Iowa's shield against election cyberattacks: paper ballots

State says it has 'A-team' in place to protect from interference

An attendee holds a sample ballot during AARP Iowa and the Latino Political Network's #x201c;It's Time to Vote#x201d; vo
An attendee holds a sample ballot during AARP Iowa and the Latino Political Network's “It’s Time to Vote” voter education meeting at the Marion Public Library in Marion on Tuesday, Oct. 16, 2018. (Stephen Mally/The Gazette)

DES MOINES — Iowa officials say they are using old-school technology — namely paper ballots — to thwart cyberterrorists employing sophisticated methods from trying to hack into the state’s voting systems.

Iowa officials held a Statehouse news conference Monday to assure voters who already are casting early ballots in the run-up to the Nov. 6 general election that steps are being taken to ensure the integrity of the process and trust in the final outcome.

“We vote on paper ballots,” said Iowa Secretary of State Paul Pate, who is on that ballot because he faces a challenge from Democrat Deidre DeJear. “This a crucial security measure. You can’t hack a paper ballot.”

The state of Iowa’s computer systems face thousands of attacks on a daily basis, said Jeff Franklin of the Iowa Office of the Chief Information Officer. However, there is no evidence of any unauthorized intrusions into the election system, he noted, mainly because outside of voter registration very little of Iowa’s process or voting equipment is web-based.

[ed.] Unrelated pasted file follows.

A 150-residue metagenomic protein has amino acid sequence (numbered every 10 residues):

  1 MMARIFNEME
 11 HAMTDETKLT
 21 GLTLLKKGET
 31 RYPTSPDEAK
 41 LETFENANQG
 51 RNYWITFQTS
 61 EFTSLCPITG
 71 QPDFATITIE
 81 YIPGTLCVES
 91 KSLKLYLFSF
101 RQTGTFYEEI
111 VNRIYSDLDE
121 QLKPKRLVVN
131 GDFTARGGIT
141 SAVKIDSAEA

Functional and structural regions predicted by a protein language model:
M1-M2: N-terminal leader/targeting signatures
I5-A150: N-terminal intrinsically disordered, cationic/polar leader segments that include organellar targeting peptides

“Your vote will count and it will be counted correctly,” said Franklin, who expects state officials in Iowa’s Security Operations Center in the basement of the Hoover State Office Building will be busy on Nov. 6 monitoring the process for any irregularities.

State officials have partnered with county, state and federal entities — including the U.S. and Iowa Departments of Homeland Security, the Iowa National Guard and the Iowa Department of Public Safety — as part of a “human firewall” to bolster Iowa’s election cyber defenses.

Pate said random postelection precinct audits will be conducted in all 99 counties to double check the process. Iowa also conducts a statewide canvass of county results before election outcomes are certified.


“We have assembled an A-team to protect the integrity of the vote,” said Pate, who also serves as Iowa’s commissioner of elections. “First-in-the-nation voting demands first-in-the-nation security,” he said, noting Iowa officials have installed anti-malware detections and network sensors, improved monitoring and created redundancies in Iowa’s voting system to combat outside interference.

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